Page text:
Globalization, Sovereignty and Citizenship in the Caribbean

Globalization, Sovereignty and Citizenship in the Caribbean

Edited by Hilbourne A. Watson

256 pages, 6.00 x 9.00 in

  • Paperback
  • ISBN: 9789766405502
  • Published: October 2015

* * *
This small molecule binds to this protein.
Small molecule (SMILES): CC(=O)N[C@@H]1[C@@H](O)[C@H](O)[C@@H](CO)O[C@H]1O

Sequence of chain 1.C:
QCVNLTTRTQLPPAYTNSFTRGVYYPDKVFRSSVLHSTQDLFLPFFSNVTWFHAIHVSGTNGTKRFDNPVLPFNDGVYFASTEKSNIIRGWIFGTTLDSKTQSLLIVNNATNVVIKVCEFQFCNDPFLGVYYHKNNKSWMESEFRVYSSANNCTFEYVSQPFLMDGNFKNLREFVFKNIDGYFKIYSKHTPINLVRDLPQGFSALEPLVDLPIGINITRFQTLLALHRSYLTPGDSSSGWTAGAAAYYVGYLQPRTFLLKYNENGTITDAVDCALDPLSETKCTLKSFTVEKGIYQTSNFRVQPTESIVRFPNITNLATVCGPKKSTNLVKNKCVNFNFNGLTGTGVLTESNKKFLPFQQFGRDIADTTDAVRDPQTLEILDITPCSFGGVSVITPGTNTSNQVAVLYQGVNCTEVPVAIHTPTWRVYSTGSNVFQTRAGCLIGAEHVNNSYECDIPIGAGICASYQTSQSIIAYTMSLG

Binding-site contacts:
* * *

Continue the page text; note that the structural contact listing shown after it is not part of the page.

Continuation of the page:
The contributors to Globalization, Sovereignty and Citizenship in the Caribbean variously address topics and issues of colonial and postcolonial citizenship, identity and belonging; sovereignty and the body politic and unresolved class and other contradictions of the Haitian Revolution, Commonwealth Caribbean societies, Cuba, and the non-independent territories of Puerto Rico and the Netherlands Antilles, the French Antilles, and the Cayman Islands. There are degrees of emphasis on the contradictory relationship between globalization and national processes, with attention to class, state, nation, gender, racialization, culture, migrant labour and other political concerns. Other topics include ways in which the United States, the United Kingdom, France and the Netherlands influence conceptions of state security and governance and how cultural and ideological commitments to democracy and sovereignty reinforce certain sovereignty myths and contribute to the assertion that globalization represents a threat to sovereignty, democracy and freedom in the Caribbean. The deepening of the integration of the entire Caribbean into the contradictory processes of globalization suggests that sovereignty, democracy, citizenship, belonging and identity as experienced in the region are best theorized as unfinished (open-ended) projects. “The project does offer something that I haven’t yet seen: a radical political economy of citizenship and belonging with the Caribbean as ‘space’ from which to challenge much conventional thinking about sovereignty and citizenship. . . . The authors combine local knowledge based on previous research and obvious personal familiarity with in most cases sophisticated discussions of citizenship and sovereignty. . . . What is novel about this volume is its combination of an overall political-economic approach with an open emphasis on social-cultural questions of sovereignty and identity. This is unusual and welcome.” —John Agnew, Distinguished Professor of Geography, University of California, Los Angeles, United States